Universally-bearded Allston, Massachusetts outfit Black Thai have posted their first self-released demo for free download through their website. The demo, available as 320kbps MP3s (a band after my own heart – down with digital compression), holds about a 7” worth of material, just two songs, but nonetheless gives a readable impression of the band’s mission at least as it was in their beginnings, before replacing drummer Kyle Rasmussen with Roadsaw’s Jeremy Hemond, who also happens to play in Cortez with Black Thai founding guitarist Scotty Fuse.
Fuse gives a more riffingly metallic bent here than he does with Cortez, but it’s a change you really have to listen to hear. That is, if the six-stringer found himself having to pull double-duty at a show the two bands were playing together, he wouldn’t have to feel awkward because one band was so out of place sonically with the other. Still, with different heads involved in each band — vocalist/guitarist Jim Healey (We’re all Gonna Die) being a central departing factor, but bassist Cory Cocomazzi also having a style all his own — they’re never going to sound exactly the same. Nonetheless, Black Thai play grooving riff-centered stoner metal exclusively (anyone who gets the Emperor reference feel free to pat themselves on the back) and both “The Ladder” and “Satan’s Toolshed” get down to business with some righteous heaviosity, owing some of their crunch to the Massachusetts scene of the ‘90s – let’s namecheck Only Living Witness for good measure – but keeping things in stoner line by nodding at Kyuss’ “Asteroid” from Welcome to Sky Valley with the opening of “Satan’s Toolshed.”
Once the vocals come in on that track, it proves positively infectious, with Healey alternating between single-layer and double-tracked vocals that only add to the song’s overarching mid-paced groove. It’s slower and longer than the preceding cut and thus is lent a weightier feel, but Black Thai keep their approach consistent across both songs on the demo. But man, when Healey comes in with “I don’t want to mess around with your verses/They seem more like curses,” he’s got a bit of the mad preacher in him, and it works to tremendous effect. “All the happiness that’s promised in churches/We just don’t deserve it,” begins the next verse, and fuck yeah, I’m hooked. Sign me up for whatever religion this dude is selling.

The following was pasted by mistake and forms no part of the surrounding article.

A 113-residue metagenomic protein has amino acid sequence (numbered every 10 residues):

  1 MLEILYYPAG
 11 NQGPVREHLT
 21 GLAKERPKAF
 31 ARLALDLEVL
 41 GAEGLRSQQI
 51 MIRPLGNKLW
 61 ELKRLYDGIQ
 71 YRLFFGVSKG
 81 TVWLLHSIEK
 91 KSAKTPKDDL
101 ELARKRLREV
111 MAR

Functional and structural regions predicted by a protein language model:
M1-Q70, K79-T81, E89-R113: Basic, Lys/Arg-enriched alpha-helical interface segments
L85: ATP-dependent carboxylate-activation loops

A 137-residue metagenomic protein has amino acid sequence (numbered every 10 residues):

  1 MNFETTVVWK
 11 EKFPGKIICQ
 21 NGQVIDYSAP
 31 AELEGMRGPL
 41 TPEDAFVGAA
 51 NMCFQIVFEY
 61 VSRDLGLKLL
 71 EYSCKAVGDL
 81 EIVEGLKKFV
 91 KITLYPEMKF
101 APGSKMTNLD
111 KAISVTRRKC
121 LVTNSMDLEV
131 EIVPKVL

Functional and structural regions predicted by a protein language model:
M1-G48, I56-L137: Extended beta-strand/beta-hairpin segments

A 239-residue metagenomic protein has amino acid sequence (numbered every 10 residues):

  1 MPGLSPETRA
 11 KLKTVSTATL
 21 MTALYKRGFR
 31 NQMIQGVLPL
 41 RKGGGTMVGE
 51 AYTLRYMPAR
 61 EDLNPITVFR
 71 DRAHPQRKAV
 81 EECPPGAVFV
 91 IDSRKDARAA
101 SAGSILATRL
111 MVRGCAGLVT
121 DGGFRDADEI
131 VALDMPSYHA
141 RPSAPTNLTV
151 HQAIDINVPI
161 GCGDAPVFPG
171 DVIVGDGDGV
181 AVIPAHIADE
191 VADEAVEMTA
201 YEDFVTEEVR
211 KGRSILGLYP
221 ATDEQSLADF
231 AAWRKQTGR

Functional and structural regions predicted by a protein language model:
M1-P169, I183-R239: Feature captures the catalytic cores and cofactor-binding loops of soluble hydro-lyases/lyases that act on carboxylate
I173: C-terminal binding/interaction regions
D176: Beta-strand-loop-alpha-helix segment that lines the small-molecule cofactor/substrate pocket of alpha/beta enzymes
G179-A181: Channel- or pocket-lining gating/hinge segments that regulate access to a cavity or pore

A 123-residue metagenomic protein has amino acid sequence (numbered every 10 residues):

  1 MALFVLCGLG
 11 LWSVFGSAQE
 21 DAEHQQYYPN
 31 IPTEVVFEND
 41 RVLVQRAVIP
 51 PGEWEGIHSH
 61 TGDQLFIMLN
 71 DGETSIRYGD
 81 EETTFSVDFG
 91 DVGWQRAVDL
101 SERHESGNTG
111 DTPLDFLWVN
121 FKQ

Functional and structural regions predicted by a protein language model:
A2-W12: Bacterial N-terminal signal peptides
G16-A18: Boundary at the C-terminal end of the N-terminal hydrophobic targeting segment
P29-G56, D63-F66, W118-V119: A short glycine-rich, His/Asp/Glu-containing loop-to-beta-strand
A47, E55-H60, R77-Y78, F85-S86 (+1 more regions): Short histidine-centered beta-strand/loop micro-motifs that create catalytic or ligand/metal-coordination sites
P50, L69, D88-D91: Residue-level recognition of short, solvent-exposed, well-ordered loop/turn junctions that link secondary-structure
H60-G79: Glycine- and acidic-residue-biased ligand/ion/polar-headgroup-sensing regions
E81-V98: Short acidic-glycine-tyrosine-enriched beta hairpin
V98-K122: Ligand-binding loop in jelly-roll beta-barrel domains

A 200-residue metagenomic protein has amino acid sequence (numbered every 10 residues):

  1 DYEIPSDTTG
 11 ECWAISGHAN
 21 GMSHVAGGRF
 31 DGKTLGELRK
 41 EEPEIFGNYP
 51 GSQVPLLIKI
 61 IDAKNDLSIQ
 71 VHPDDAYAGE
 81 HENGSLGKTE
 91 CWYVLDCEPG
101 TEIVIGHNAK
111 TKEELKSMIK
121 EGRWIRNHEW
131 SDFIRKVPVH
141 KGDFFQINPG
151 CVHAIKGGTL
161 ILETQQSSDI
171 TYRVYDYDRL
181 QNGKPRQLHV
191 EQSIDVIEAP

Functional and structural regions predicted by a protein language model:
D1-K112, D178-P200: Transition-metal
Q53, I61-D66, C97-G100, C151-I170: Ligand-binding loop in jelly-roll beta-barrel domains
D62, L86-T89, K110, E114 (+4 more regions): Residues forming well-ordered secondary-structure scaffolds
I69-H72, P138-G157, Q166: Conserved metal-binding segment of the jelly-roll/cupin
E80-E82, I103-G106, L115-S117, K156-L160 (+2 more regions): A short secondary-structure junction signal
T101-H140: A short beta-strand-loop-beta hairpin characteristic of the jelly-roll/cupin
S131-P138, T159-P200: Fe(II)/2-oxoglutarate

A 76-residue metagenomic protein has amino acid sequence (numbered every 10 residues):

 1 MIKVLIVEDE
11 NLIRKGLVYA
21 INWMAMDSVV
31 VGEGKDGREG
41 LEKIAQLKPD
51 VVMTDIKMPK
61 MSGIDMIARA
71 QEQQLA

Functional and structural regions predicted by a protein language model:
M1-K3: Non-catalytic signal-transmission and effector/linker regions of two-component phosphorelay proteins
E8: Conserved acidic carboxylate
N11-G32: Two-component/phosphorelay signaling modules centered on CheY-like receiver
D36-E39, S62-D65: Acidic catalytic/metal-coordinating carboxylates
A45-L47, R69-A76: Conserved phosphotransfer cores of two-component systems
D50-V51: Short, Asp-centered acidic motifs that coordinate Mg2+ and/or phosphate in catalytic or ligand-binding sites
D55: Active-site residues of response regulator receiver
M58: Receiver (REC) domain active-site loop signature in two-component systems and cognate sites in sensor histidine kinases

Church of the Riff? Probably.
Fuse checks in with a killer solo in “Satan’s Toolshed” as well, and though it’s easy to see that track outshining “The Ladder,” the demonstrative, metal-heavy atmosphere that song ignites is palpable throughout and the second track wouldn’t be half as effective if it didn’t have the first in front of it. Healey’s vocals interplay once more with single/double-tracking, but show more of a range on the opener, and blend excellently with the song’s forceful groove. My point: don’t sell the first song short just because the second happens to kick so much ass. Both have plenty to offer the discerning listener looking for a bit of aggression with their stonerism.
I know Black Thai have recorded since this, but have no news as to when that material might surface. In the meantime, as it’s being given away free of charge through their website, you can’t really lose by taking the time to check them out before they get their new stuff out and you’re already behind the times. Consider this a warning not to miss it.
Tags: Allston, Black Thai, Massachusetts, Unsigned bands